A mighty big ‘if,’ sir

Doing battle with economists Eugene Fama and John Cochrane, who argue that deficit spending by government ultimately discourages private investment, Paul Krugman engages in one of those magic hypotheticals beloved by Keynesians:

Similarly, after a change in desired savings or investment something happens to make the accounting identity hold. And if interest rates are fixed, what happens is that GDP changes to make S and I equal.

If interest rates are fixed! Does Krugman mean to propose fixed interest rates? It’s like the joke about the chemist, the engineer and the economist stranded on a desert island, where they discover a castaway cache of canned food. After the chemist and the engineer each suggest their own distinctive proposals for a way to open the cans, the economist says, “Step One: Assume a can opener.”

Government borrowing represents demand for credit, and if government responds to a recession by massive borrowing, this increased demand means that the price of credit (i.e., interest) can be expected to rise. The rise in interest rates thereby reduces the credit supply for private investment, and the economy cannot grow without private investment.

Generally, however, a heavily indebted government (as ours is) will attempt to defraud its creditors via inflation, paying back today’s dollar with devalued dollars, which in turn will cause creditors to charge the government higher interest to offset the anticipate loss. It was the U.S. government’s attempts to play this game — devaluing the dollar while simultaneously borrowing heavily and also inflicting job-killing taxes — that led to the “stagflation” spiral of the 1970s.

“Stagflation” was the ultimate disproof of the Keynesian theory of “equilibrium,” which saw government manipulation of the economy as a trick of balancing unemployment vs. inflation. The possibility of both unemployment and inflation rising simultaneously was something never contemplated by the Keynesians, nor did they ever envision the result of Reagan’s supply-side revolution, which nearly eliminated inflation while simultaneously resulting in full employment.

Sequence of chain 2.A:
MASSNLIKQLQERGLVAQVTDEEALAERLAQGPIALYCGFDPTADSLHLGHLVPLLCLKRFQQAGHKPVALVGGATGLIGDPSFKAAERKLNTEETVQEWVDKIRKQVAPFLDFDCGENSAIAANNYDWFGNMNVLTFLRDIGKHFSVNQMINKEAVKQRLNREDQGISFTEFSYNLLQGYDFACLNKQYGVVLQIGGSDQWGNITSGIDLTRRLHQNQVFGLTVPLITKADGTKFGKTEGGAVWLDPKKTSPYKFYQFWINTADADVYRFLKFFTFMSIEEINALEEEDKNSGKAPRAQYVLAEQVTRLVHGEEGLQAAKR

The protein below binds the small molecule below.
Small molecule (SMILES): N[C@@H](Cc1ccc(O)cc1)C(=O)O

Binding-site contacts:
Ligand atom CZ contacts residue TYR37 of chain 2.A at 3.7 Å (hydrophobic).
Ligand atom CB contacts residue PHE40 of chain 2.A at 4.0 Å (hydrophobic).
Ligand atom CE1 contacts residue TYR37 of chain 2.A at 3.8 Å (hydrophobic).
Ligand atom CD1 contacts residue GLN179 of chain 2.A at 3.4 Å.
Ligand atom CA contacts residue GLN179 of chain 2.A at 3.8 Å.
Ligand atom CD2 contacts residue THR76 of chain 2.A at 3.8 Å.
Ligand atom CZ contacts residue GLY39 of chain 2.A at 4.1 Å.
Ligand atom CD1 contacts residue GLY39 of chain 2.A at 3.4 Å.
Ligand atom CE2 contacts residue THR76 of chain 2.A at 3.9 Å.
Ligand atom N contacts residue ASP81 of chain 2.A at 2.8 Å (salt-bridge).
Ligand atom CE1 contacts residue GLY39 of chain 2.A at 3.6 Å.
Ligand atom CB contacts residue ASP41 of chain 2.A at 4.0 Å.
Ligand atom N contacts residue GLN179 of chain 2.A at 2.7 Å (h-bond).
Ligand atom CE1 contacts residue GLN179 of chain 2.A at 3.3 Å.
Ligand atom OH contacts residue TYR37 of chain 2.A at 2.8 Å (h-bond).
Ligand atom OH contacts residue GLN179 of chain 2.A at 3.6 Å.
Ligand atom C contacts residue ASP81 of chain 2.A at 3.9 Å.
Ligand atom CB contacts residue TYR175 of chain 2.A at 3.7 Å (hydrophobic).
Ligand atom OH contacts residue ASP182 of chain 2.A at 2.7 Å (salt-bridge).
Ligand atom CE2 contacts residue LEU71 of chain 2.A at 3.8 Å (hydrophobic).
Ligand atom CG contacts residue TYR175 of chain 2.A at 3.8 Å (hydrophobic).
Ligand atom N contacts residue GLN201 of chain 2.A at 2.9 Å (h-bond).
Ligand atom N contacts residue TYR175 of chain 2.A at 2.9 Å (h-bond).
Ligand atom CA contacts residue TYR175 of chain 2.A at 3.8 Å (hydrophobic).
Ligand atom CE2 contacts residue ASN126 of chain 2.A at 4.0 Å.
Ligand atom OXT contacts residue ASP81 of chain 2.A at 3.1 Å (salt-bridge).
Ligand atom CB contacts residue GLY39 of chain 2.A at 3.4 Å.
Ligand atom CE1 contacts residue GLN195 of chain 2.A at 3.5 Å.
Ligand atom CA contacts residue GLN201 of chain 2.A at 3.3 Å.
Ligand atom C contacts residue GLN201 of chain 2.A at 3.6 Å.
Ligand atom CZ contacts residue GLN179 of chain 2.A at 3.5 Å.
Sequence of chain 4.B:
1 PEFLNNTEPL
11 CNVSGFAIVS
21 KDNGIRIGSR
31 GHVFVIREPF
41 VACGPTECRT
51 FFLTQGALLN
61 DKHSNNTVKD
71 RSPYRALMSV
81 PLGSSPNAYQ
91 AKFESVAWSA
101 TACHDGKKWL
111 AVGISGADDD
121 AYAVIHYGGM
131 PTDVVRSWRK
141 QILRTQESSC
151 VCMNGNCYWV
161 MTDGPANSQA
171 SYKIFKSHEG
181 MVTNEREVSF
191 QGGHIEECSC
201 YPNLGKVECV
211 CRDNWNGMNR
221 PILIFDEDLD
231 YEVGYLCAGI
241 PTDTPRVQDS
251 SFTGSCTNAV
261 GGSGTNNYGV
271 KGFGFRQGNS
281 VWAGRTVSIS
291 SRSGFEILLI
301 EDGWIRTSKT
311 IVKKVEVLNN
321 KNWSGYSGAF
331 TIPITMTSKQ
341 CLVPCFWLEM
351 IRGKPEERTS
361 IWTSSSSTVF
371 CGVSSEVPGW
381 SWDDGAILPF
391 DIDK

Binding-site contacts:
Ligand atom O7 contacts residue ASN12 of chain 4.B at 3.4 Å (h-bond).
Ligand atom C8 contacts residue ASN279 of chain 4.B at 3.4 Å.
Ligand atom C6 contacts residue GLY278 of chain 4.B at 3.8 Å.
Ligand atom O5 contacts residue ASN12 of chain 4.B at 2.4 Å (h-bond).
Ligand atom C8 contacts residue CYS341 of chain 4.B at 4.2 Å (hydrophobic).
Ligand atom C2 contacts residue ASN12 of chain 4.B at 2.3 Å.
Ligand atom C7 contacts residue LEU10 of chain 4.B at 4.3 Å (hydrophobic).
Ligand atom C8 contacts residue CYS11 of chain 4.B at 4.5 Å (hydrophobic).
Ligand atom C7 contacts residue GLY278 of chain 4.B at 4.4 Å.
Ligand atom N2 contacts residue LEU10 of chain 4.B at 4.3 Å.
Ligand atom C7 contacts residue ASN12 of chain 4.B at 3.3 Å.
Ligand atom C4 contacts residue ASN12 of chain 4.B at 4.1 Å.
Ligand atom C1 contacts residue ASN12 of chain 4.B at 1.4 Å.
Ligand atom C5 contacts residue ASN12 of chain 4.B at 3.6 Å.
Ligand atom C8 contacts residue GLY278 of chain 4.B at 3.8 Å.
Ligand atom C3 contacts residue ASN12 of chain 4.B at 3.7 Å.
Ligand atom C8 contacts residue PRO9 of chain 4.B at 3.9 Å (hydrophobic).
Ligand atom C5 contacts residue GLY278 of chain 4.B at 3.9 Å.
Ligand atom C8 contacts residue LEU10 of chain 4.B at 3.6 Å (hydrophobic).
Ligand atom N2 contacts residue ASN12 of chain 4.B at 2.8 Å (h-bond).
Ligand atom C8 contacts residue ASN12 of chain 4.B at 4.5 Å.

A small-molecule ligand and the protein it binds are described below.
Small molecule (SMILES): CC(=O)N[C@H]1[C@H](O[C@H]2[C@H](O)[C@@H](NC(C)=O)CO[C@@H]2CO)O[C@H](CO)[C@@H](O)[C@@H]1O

Neo-Keynesians like Krugman are trying to pretend that we did not learn what we learned, and that we do not know what we know. A Nobel Prize-winning ignoramus!

UPDATE: By God, the more I think about it, the angrier I get. You don’t have to have a Ph.D. to understand economic basics: Supply. Demand. Talk amongst yourselves.

For me, this all goes back to the feud between David Stockman and the supply-siders in the Reagan years. Stockman had a very good point, namely that for political reasons, the Reaganites refused to force a showdown with Democrats in Congress over the continued growth of federal spending. But the supply-siders argued that, (a) with tax cuts unleashing economic growth, and (b) the attendant growth in federal revenue, then (c) additional federal spending was affordable, and (d) what really counted, in macroeconomic terms, was the size of federal spending in relation to GDP. So, even though government was growing, in real terms, it was actually shrinking in comparison to the overall economy.

Thus spake the supply-siders, at any rate, but Stockman was still right about the lack of political courage among Republicans. If the federal government in 1980 was too big, too powerful, too expensive, and doing too many things it had no constitutional authorization to do — which was the fundamental premise of the Reagan campaign, vis-a-vis domestic policy — then this argument about the relative size of the government vs. overall GDP was just an excuse for not doing what Reagan had pledged to do.

And now, in 2009, we find that the clients of Uncle Sam refuse to give up a nickel of their slice of the taxpayer pie, so that Obama can propose a vast and expensive stimulus, and most so-called “conservatives” don’t have any coherent argument to offer in reply. The abandonment of sturdy principle thus results in ever-weakening opposition to the liberal Leviathan.

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